“I think for all the women in the Special Period the experience was similar. I know several women who had to overcome their fears of riding. For some at some point it became fun, and they still ride, but for many others it was a decision made because of the context.”
Such assessments express shifts in self-recognition based on physical performance and experience rather than on appearance. These shifts occurred despite painful challenges. Indeed, they occurred in part precisely by overcoming these challenges. Female interviewees who were adults during the Special Period felt interpolated to bicycle because of pressures to solve problems. They bicycled as an activity shaped primarily by a goal independent of their bodily visibility. Through this repeated activity, they had new opportunities to experience moving actively, athletically, and capably in the urban landscape. This experience was sometimes felt as a liberatory pleasure.
Perhaps this result is unsurprising. Gender studies research shows that repetition of physical activities furthers bodily and self-recognition. Women’s new experiences of physical activity draw their attention to the connection between their inner and outer selves. These experiences divert attention from their imagined appearance of their own body. The intense and wide-ranging social and daily life changes brought on by the Special Period made some repetitive actions obsolete while other, new actions (e.g., bicycling) became repetitive. In this situation, female riders developed a new appreciation for themselves and for body as capacitator rather than body as object.
Reported perceptions of danger were gendered in these interviews. Several male interlocutors talked about the dangers of riding, including poor infrastructure, fatal accidents, and fatal robberies. Female interlocutors talked about how their bicycle use was curtailed by their parents who wanted to protect them. Several interviewees reported that, when possible, men opted to shield women by bicycling in their stead.
Special Period: Havana as the new Copenhagen?
As economic conditions improved, motorized transport again increased and governmental support for bicycling decreased. Bicycling “remasculinized” as part of the reinstitution of traditional patriarchal paradigms in which men perform what are considered more physically challenging activities. In Havana, it has again become less gender normative for women to bicycle and their experiences are shaped accordingly. Female interlocutors report feeling themselves forced to choose between inhabiting a more “masculine” femininity to bicycle or maintaining a more “feminine” femininity and not to bicycle.
Consider the question, “Have you ever felt discriminated against for riding a bike? and its answer:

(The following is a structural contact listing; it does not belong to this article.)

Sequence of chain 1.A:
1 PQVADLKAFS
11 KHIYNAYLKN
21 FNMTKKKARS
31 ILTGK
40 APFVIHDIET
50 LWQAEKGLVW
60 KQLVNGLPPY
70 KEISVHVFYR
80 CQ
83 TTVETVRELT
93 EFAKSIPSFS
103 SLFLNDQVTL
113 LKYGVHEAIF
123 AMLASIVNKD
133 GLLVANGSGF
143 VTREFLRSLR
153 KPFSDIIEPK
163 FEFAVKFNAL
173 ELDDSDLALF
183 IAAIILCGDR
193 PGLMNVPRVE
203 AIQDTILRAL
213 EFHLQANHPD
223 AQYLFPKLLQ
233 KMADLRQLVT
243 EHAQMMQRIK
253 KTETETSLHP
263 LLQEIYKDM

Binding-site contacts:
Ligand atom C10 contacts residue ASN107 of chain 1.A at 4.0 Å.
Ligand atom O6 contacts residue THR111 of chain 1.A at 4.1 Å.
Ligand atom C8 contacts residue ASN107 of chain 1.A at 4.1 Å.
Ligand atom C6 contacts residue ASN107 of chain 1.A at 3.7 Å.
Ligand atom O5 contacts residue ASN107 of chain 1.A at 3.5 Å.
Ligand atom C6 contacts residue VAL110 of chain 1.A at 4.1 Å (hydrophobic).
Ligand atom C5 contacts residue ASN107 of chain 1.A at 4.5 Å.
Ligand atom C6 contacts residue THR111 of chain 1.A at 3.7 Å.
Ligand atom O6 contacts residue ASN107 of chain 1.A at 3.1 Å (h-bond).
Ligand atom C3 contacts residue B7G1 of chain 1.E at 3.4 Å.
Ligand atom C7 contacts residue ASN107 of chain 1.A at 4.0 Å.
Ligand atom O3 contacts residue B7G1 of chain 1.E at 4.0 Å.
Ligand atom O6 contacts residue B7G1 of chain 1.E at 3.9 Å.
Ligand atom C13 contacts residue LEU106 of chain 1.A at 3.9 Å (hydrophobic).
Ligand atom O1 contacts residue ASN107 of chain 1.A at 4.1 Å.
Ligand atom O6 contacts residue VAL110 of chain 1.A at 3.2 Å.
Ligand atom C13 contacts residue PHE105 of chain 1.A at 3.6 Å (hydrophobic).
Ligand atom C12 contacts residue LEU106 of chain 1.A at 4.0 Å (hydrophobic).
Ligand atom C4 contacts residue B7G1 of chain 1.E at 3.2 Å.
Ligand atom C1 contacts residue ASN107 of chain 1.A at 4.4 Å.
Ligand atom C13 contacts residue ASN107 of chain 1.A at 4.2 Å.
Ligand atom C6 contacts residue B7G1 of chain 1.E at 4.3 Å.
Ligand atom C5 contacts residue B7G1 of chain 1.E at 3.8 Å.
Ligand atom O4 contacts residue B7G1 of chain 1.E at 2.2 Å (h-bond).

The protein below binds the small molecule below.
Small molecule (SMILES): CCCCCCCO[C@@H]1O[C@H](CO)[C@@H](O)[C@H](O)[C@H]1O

“Not at all. No, on the contrary. Although, yes, there were cat calls, people mess with you . . . The thing is, the aggressive men here . . . They may reference [the vagina] on the bicycle seat . . . Or if I ride in a tank top, I feel like they are nearly falling between my breasts [with their gaze]. But well, hey, I go with my headphones and if they utter barbarities, I act as if I didn’t hear.”
The interviewee may not categorize the interactions as harassment, yet she has developed a mitigation strategy for them.
At the same time, another cohort of bicyclists with whom I have variously spoken at length on many occasions, merits further research. These members of the “Post-” Special Period generation report riding for pleasure and to better move in the city. For many, the bicycle is much less connected to the suffering of the Special Period because they themselves lived it primarily through stories. Some younger members of Havana’s growing upper-class bicycle primarily for recreation. This younger demographic is also influenced by bicycle riding abroad and bicycle tourism in Havana. Such new interpretations of cycling may raise its status for all riders.
Although the Revolution valorizes women’s bodies as working bodies, the long-standing Latin culture of gender differentiation and women’s feminization and objectification remains. Women who practice gender nonconforming activities are often controlled (typically by men) through sexual advances and sexual violence. Interviewees report experiencing such censure even in today’s Havana.
In 2013, the Cuban government published a white paper that promised support for bicycling to improve urban transportation. Bike-share and repair projects have been launched. Studies done with underserved populations in the United States suggest that bicycle ownership meets transport needs better than bicycle rental. Certainly, much remains to be done.
The Trump-era embargo restrictions and Covid have brought further strain to the transportation system. A proliferation of electric scooters, e-bicycles and imported bicycles on one hand and the resurrection of those few bicycles that have been gathering dust on the other illustrate the increasing divide between the haves and have-lesses. Spare parts remain a problem.
Where should the future lead? Cuba’s nearly three-decades-old practices of utilitarian two-wheeling that continue to today offer a fecund basis on which to again expand nonmotorized transit. Let climate-change-denying, luddite, old guard Cuban exile community members propagandistically and wrong-headedly decry bicycles as evidence of governmental failure if they wish! Bicycle-friendly policies in Havana would resonate with projects in forward-thinking global cities. More robust networks of bicycle taxis, cargo bicycles, classic bicycles, and three-wheelers combined with traffic-calming measures and public transport are necessary and possible.
The particular story of Cuban bicycling resonates with the global story of bicycling as liberatory, democratizing, and green practice. To reclaim the austere Special Period’s broad-based bicycling “culture of necessity” as a “culture of choice” would be to have Havana reclaim its familiar position as global beacon for equitable urban spaces.